Inglewood football is about redemption for coach and team

By Kenneth Miller, Publisher

Three years ago Mil’Von James was a coaching star in the high school when he led Los Angeles Hawkins High School to the brink of a Los Angeles City Football Championship in 2016.

Life could not have been better for both James and Hawkins, an obscure high school in the shadows of city powers Narbonne, Crenshaw and San Pedro.

After all when James arrived at Hawkins in 2013 he was the head coach of junior varsity, but after just two games as JV coach with a team of gifted players he was promoted to the varsity head coaching position.

“I was only supposed to be the JV coach. Hawkins was a school that opened its doors in 2012 and the football program started in 2013. I coached JV for two games and

(He had two star players in eventual D1 recruits Corner Greg Johnson, quarterback Dylan Lemle) the JV team was a lot better than our varsity,” James explained to Inglewood Today.

That’s when James, a former star at Fremont who earned a scholarship to UCLA before finishing his collegiate career at UNLV, set Hawkins out on a football glory run that would produce Division I players that would eventually play for USC among others.

The success at Hawkins turned to horror when following the 2016 season the City Section cited the program for the use of ineligible players, forcing the principal, vice principal and football coaches to be fired.  The school was placed on probation and Hawkins had to vacate a season of success.

“We enjoyed great success, but unfortunately it did not turn out the way that I would like, but all things have to come to an end,” said James.

James left Hawkins in 2017, and as he says just traveled around the country observing football games.

When asked why it ended, James responded: “Everyone has an opinion on that. I know the truth and the truth is a lot of people were not prepared to deal with what we were doing. It was easier to paint a narrative that was far from the truth than to actually give credit to a group of young Black men who was working harder than they did.”

James was 26-27 years old at the time and admittedly made some mistakes along the way, but none too egregious that could not have been corrected.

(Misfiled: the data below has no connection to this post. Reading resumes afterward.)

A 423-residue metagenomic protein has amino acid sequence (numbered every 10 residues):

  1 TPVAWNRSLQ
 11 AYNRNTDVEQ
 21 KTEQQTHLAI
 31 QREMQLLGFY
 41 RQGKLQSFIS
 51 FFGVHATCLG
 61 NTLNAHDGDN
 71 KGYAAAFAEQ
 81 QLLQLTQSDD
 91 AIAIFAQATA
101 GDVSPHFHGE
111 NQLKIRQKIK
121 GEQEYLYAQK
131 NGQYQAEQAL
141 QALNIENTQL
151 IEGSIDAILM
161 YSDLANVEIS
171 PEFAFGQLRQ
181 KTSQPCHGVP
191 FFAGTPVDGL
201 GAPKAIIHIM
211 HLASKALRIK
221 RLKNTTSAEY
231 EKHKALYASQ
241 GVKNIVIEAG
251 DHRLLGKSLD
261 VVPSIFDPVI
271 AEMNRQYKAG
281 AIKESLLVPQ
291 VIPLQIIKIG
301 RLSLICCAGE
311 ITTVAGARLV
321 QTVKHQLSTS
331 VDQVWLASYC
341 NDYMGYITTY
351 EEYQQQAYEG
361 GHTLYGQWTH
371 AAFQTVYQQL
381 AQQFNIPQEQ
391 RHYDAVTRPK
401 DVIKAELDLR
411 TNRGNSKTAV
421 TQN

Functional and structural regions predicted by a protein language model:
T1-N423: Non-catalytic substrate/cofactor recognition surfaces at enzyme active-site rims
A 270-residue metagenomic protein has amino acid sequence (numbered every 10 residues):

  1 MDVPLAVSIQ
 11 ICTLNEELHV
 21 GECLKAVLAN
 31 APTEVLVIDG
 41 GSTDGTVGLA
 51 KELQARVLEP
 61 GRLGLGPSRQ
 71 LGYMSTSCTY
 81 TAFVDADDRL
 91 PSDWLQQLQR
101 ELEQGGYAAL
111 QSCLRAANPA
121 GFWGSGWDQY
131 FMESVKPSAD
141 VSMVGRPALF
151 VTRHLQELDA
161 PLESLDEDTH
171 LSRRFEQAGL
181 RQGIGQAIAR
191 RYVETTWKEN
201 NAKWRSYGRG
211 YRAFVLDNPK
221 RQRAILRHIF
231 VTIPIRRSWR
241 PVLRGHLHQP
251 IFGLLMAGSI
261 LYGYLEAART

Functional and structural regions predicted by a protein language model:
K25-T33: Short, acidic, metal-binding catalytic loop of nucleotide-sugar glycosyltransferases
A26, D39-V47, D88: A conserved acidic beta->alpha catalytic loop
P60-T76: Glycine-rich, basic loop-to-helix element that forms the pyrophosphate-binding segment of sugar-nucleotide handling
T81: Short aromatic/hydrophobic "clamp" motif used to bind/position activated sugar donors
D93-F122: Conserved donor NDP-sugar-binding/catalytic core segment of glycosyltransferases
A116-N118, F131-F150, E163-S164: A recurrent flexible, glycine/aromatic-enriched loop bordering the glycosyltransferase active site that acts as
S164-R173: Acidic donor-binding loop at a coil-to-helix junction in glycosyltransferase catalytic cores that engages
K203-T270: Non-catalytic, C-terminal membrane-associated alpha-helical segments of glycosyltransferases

Hawkins still has not recovered, but the man responsible for building a football powerhouse from scratch is on the rebound.

Inglewood High School hired James to take over their failing football program in the early spring of 2019, a challenge potentially greater than what he endured at Hawkins.

The Sentinels were coming off a winless 0-10 campaign, following three losing seasons under three head coaches.

This week, the Sentinels enter their 7th game of the season at home against 1-5 West Torrance with a sparkling with an unblemished 6-0 record under James in his first season at the helm.

“As soon as I arrived here on campus we hit the weight room. We didn’t do anything else, but lift weights. We had to establish a core foundation of what we wanted to be,” said James.

James said he wanted the players to get bigger, faster and stronger.

“We put those kids in the weight room and they lived in there. Academics and weight room. We didn’t touch a football until late June.”

He says the success the Sentinels are enjoying is from the coaching staff challenging them mentally and physically.

“It’s not so much as being the best athlete, I take pride in building the best athlete but, it’s also about building them mentally.”

He wants the players to understand why  and how various schemes and coverage’s work.

The Sentinels spend more time in the classroom watching film than they do on the practice field where this week they only wore the pads for about an hour and a half.

Inglewood only has about 30 players on a great day, so James says it’s about being smarter.

He credits senior wide receiver Montana Lemonious-Craig as being one of the foundations from which he had to build.

“He’s been here all four years. He lives right across the street. He has been an Inglewood kid from Pop Warner and he bleeds the City of Inglewood,” James elaborated.

James says Craig was the first kid that he met when he took the job.

“I made it a point to meet him because I had heard some good things about him. He was the player of the year in basketball and I wondered why is this kid sticking around on an 0-10 football team,” James questioned.

After the two talked, Craig demonstrated to James how passionate he was for the school and the football team and the love that he had for the community.

“That meant everything to me. So, I ran everything through him and told him this was his team and the turnaround will be on his back.”

It was kids such as Jaquan Banks, Chris Gonzalez and Devin Hancox, players that most people would not give much credit to that are essentially responsible for Inglewood enjoying a special season.

The 34-year old James encouraged the players to defeat a 0-10 mentality.

So far, the Sentinels and James are on their way to the playoffs and then a chance to play for something really special, but if nothing happens from this point on they have already redeemed themselves.

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